How do you keep church conflict from impacting your home life?
So, how do you keep church conflict from impacting your home life?
The short answer is, you can’t.
If you’re in church leadership, serious church conflict will, in various ways, impact your family life.
Church leaders, however, are not alone in this. Nearly all employed adults in America experience tensions and conflicts in their workplace that, at times, spill over to impact their home life.
Church conflicts have characteristics of both workplace conflicts and family feuds. They can be conflicts over power, programs, strategic direction, allocation of resources and dysfunctional patterns of corporate communication. And some church conflicts involve people exhibiting the emotional characteristics of neglected children, abused spouses, jilted lovers and betrayed friends. This is the dark underside of the tightly connected family-friendly church. Corporate fights might be ugly, but family fights can be downright brutal. And, as is true of family conflict, damage in relationships during church conflicts can take a long time to heal.
The Bible contains ample examples of religious or workplace conflicts impacting families. Zipporah was not thrilled when Moses informed her that their two sons needed to be circumcised. Saul’s conflicted relationship with David ultimately impacted David’s marriage and his relationship with his best friend. Old man Zebedee was suddenly left short of fishermen. The apostles’ wives were never granted the opportunity to tell us how they felt when their hubbies went gallivanting off on evangelistic tours or mission trips.
So, some impact is unavoidable. If the conflict is serious enough, it is likely that major impact in family life is unavoidable. Nevertheless, there are a few things leaders, together with their spouses, can do that may make the difference between getting squeezed and getting crushed.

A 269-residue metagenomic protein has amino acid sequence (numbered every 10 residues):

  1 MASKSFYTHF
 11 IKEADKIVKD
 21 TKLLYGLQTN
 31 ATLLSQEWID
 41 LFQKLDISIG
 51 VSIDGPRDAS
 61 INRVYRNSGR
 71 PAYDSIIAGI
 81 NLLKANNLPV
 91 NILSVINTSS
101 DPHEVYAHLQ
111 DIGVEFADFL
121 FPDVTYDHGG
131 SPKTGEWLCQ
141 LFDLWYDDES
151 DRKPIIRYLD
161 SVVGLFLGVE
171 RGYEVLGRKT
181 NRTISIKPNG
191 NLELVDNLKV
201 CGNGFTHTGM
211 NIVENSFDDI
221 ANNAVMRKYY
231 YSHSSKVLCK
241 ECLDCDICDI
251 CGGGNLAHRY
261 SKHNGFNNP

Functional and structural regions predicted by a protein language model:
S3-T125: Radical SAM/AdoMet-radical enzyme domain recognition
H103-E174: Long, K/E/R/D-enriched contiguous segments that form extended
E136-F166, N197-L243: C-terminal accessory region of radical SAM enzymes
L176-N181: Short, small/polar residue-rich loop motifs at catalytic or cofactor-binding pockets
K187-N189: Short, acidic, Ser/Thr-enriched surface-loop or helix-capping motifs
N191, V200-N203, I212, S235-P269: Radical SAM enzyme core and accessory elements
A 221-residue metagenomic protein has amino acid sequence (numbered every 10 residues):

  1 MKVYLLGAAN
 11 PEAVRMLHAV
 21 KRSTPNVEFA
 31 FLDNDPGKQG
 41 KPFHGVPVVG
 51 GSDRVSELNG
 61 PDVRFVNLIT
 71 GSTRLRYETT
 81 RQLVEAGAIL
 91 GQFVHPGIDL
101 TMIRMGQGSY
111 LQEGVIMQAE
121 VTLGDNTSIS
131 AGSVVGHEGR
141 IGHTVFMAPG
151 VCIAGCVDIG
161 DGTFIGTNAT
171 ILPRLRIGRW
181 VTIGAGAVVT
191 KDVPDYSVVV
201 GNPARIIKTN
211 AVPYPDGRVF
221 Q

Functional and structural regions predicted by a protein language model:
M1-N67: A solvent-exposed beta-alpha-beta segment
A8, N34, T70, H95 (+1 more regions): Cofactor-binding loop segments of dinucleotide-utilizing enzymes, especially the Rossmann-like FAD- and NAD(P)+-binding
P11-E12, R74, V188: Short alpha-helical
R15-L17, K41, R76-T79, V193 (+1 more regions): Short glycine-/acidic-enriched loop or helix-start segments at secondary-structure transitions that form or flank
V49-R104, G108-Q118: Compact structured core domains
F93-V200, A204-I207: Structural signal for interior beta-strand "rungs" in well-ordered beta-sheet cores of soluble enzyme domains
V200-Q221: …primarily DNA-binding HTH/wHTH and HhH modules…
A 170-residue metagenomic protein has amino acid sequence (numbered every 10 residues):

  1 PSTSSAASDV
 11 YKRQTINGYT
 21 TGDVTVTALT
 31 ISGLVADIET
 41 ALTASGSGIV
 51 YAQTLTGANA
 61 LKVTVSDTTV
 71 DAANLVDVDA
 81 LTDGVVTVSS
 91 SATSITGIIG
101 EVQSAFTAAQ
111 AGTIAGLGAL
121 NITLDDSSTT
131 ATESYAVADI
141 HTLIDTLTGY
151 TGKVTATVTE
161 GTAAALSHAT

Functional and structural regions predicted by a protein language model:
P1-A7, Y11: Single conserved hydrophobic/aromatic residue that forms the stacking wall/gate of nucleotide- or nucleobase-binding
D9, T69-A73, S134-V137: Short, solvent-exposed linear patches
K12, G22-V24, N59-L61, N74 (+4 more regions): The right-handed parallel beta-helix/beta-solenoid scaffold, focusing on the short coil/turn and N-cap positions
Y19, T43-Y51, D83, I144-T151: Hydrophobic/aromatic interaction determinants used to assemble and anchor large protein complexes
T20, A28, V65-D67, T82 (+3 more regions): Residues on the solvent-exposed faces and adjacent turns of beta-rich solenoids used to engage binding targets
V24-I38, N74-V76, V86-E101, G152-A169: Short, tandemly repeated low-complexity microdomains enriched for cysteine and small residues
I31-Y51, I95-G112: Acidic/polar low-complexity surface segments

Cameron Lee and Jack Balswick, in Life in a Glass House (Fuller Seminary Press, 2006), point out that an ongoing problem in ministerial family life is boundary intrusion. In simple terms, this means that the line between work (church) and family is blurred to a degree not present in families where the parents are schoolteachers or work for an insurance company or deliver floral arrangements.
For many Americans, work is work and home is home, and everyone in the family knows the difference. You leave one to go to the other. In ministry, the distinction is necessarily blurred. A Bible study may meet in your home. Your Saturday evening social event is with a Sunday school class. Since this involves church people, is it just an ordinary social event? What if you didn’t feel like going or had a close friend who wanted to take you to a movie that same night?
Much of ministry defies the simple “at work” or “not at work” dichotomy that many people use to make sense of their lives. Some things are clearly one or the other. But sometimes the boundaries are blurred.
One tactic for the full-time church leader is to choose your terms carefully, especially with your family. Say “I’m going to church” only when you’re attending a worship service or general church meeting. At other times, say you are going “to work.” Hospital calls are “going to work.” A cleanup day in the children’s education wing is “going to work.” An elders’ meeting is “going to work.” A string of difficult discussions or confrontations bring the report of a “tough day at work,” not “the church is full of idiots.”
Life in a Glass House offers a number of other common sense approaches to lowering (but not eliminating) the pressure of boundary intrusion. I highly recommend this book, which combines quality research with down-to-earth advice. The book also dispels a common myth by demonstrating that ministry marriages are measurably happier and more stable than the marriages of almost any other vocation.